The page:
In Better English Pronunciation, J. D. O’Connor suggested that English children’s brains contained about forty-four ‘boxes’ representing forty-four distinct phonemes in English – so there in a box for /b/, a box for /ch/ and a box for /tch/ and so on. Connor suggested that when English people hear the sounds of a foreign language, they try to fit the sounds they into the forty-four boxes which they already know.
Many languages do not contain the two ‘th’ sounds heard in “That thing” so we will frequently hear learners saying “Zat sing” or “Dat ting”. They cannot find the appropriate phoneme from their mother tongue and so they use the nearest equivalent sound. Bilinguals do not have this problem and their accents mirror native speakers in all their languages.
Bilingual children and pronunciation
If you listen to the noises which babies make, in the babbling stage, before they can speak, you may notice that they create all the noises from all the languages in the world. At the babbling stage, the babies are experimenting with the capabilities of their lips, tongues, teeth and vocal chords. Babies can create all the phonemes required for all the languages in the world but, as they begin to learn their mother tongue, they forget most of this potential and start to create the phonemic boxes for their mother tongue.
I recently spent a day with my great nephews, aged 8 and 10. They have an English-speaking mother and a French-speaking father. They live in Germany, where the boys are attending normal state primary school. The boys function happily in three languages and code-switch with ease. I was amazed by their fluency, accuracy and creativity in English. The boys had just returned from a summer break with their French cousins, where they had played and interacted with no hesitation or sense of language barrier. I gather that they are also progressing well at their German primary school.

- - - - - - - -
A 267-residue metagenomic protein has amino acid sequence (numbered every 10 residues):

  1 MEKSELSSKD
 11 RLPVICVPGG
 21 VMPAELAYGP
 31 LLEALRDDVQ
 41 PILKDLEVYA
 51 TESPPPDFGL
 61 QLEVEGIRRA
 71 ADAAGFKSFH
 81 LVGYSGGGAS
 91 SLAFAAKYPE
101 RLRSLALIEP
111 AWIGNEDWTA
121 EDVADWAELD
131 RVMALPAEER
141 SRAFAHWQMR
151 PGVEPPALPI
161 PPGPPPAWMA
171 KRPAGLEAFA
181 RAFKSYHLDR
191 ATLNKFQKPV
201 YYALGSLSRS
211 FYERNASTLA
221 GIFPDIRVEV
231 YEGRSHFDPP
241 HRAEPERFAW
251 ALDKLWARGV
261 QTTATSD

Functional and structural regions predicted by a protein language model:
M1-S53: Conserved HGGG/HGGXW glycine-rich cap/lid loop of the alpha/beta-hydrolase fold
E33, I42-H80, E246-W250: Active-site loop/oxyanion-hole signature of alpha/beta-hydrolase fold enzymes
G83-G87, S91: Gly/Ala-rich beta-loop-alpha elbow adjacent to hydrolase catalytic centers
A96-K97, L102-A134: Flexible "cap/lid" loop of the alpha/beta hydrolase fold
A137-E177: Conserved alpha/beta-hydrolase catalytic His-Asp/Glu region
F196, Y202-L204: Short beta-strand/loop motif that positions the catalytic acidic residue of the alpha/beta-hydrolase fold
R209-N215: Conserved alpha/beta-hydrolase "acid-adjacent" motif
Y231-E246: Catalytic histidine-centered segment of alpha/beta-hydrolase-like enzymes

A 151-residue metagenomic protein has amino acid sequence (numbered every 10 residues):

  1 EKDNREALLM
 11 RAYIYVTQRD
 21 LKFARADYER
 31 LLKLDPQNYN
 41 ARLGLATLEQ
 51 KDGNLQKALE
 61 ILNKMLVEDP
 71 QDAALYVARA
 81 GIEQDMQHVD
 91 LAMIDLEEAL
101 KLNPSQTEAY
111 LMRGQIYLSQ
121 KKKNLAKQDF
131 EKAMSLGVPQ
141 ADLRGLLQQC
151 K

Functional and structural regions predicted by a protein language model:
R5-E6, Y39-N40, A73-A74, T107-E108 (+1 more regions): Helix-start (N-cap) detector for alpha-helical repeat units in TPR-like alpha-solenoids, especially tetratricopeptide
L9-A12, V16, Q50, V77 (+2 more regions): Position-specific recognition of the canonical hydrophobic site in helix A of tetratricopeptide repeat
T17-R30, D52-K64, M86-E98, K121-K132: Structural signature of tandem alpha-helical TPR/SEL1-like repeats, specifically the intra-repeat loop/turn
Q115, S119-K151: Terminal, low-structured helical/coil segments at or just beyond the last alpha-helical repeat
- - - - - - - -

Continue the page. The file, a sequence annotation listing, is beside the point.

This experience reminded me of the amazing power, flexibility and plasticity of young minds.
These boys will not only have the advantage of three languages, they will benefit from closeness to three cultures, each with a great literary heritage, musical catalogue and political history.
And now the good news
Recent research into ageing and Alzheimer’s disease has shown that brains which operate in more than one language retain cognitive functions for longer and are least likely to suffer from Alzheimer’s.
Declaration of interest
I am not a parent but I have had a life-long interest in child language development. The anecdotal evidence used in this article has been supplied by my relatives and friends who have bilingual children, and supported by my own observations. On hearing that I was preparing an article about language development in children, my consultant neurologist, Dr Jane Anderson said “Ah, plastic brains!”
Nick Dawson 2016